I hope Cornell does too. If they incorporate the gist of my points then I can just sit back on the sidelines and watch the big guns shoot it out while I sip lemonade. I keep getting asked (pressured?) to write my stuff up for proper publication, but that's about 100 times more work than a blog post and that additional 9900% effort is all the tedious bits, not the fun bits. As I remind them, I QUIT academia... but many people won't engage discussion with work that isn't in a formal journal.

Canada Goose versus Cactus Wren? Maybe y'all have been breeding the geese smaller over there... and with exceedingly pointy bills. As I'm sure you recognize (since you more or less made the same point), your story plays out exactly the same even if the Spectacled Warbler really was there for the first few seconds but just kept flying off to parts unknown and never returned to the scene of the original incident. Damned truth, it's such a slippery thing...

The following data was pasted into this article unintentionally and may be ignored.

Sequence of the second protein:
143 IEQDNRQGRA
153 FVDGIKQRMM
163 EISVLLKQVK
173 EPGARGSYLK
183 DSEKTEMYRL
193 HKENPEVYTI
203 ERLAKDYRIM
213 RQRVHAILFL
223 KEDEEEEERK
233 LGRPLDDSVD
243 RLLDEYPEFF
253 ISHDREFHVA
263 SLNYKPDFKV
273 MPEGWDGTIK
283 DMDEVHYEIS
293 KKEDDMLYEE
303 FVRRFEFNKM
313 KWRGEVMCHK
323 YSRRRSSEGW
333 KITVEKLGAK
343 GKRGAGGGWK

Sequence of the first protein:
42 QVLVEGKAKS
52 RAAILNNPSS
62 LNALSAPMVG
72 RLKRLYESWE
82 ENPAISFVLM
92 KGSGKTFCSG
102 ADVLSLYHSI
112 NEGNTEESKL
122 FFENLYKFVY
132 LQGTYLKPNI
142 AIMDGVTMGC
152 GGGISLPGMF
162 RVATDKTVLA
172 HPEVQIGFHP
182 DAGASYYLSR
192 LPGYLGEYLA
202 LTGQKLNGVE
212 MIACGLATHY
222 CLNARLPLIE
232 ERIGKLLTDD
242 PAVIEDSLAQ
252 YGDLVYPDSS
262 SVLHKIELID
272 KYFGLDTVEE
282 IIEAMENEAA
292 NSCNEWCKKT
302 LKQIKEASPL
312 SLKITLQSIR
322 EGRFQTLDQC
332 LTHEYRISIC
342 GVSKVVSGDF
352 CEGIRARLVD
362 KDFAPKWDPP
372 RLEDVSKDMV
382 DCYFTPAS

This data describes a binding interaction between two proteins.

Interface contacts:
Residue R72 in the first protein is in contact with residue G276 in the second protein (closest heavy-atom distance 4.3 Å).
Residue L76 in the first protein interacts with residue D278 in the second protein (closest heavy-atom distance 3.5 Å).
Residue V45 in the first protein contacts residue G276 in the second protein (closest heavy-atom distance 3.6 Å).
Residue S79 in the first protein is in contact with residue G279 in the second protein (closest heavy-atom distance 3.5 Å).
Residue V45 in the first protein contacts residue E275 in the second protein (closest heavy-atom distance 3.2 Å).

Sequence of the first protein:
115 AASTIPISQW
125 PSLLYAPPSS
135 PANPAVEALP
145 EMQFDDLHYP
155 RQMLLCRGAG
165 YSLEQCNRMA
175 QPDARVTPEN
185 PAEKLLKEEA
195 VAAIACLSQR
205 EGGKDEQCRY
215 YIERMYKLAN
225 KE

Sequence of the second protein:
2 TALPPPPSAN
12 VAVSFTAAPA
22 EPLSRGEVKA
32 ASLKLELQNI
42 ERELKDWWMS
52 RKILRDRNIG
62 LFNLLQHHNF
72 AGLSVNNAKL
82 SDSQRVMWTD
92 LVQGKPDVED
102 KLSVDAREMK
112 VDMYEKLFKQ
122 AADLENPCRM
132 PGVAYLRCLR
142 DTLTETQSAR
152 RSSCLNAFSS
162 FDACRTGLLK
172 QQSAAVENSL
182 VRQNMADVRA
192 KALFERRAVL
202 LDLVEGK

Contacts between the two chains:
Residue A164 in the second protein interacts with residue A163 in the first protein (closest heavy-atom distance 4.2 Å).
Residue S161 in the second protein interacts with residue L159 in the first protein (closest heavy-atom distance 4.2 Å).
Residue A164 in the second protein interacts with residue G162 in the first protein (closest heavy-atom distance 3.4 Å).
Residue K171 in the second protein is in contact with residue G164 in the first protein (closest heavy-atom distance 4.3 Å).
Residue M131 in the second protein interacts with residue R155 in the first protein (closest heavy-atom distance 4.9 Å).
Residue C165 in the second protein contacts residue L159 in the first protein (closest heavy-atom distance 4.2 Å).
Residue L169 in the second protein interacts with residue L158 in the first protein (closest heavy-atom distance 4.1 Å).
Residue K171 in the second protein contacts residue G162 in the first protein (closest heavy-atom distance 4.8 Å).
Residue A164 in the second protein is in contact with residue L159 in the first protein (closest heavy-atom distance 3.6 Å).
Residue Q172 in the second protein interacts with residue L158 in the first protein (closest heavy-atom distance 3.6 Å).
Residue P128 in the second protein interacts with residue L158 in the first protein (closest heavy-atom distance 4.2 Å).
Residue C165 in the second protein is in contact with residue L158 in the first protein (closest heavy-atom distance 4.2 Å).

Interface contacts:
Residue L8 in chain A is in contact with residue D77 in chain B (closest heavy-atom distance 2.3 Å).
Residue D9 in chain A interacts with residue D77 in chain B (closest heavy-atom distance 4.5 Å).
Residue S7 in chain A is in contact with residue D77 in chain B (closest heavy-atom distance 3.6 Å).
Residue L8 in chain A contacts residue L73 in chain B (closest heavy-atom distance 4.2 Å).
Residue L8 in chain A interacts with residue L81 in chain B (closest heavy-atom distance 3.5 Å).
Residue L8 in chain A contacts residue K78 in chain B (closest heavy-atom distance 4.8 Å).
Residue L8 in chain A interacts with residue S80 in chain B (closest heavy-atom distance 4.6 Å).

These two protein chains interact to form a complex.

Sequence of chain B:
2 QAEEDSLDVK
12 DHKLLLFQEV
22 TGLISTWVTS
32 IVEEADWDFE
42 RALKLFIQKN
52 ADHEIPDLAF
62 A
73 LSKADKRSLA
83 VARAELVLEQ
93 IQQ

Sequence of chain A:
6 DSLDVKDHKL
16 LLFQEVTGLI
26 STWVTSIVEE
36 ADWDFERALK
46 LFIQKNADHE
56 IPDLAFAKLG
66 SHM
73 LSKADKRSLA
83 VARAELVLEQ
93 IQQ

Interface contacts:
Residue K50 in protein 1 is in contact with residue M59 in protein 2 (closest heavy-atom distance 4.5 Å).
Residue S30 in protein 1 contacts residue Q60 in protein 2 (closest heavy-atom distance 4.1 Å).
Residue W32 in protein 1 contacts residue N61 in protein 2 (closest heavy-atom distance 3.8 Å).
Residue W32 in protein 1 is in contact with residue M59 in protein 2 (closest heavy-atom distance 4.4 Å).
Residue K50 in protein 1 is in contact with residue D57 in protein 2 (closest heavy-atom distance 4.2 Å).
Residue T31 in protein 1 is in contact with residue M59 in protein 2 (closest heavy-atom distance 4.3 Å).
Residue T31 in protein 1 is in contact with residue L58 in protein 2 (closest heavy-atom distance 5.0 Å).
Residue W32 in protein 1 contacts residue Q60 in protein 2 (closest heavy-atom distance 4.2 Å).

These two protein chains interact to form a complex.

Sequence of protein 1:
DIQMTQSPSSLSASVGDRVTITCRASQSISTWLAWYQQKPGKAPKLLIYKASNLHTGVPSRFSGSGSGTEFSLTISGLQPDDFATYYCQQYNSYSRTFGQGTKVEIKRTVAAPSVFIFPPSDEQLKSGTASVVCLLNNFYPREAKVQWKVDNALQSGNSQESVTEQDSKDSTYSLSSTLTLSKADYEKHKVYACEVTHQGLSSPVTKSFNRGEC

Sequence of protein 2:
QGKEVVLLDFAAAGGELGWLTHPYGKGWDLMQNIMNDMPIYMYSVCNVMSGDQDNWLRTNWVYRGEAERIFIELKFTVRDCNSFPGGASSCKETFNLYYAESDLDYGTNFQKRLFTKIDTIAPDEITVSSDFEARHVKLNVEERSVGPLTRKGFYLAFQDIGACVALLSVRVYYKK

Bonsaibirder said...
This comment has been removed by the author.
Bonsaibirder said...

Hi Martin (and Bill),

Here are a few real examples:

Chiffchaff/Paddyfield Warbler
albino Buzzard/ Gyr Falcon
Black-browed Albatross / Great Black-backed Gull

In some of these cases the 'target' bird was actually there. There was a sort of reverse situation with the
Longspur species(can't remember which one)/ Skylark

Incidentally, you don't need to believe that the IBWO is extinct, to believe that the current documentation of recent reports is not reliable.



Smilodon said...

Bonsai, California's "first" Smith's Longspur turned out to be a Sky Lark from Asia. Some years later, a real Smith's Longspur was finally identified in California.

Bill Pulliam said...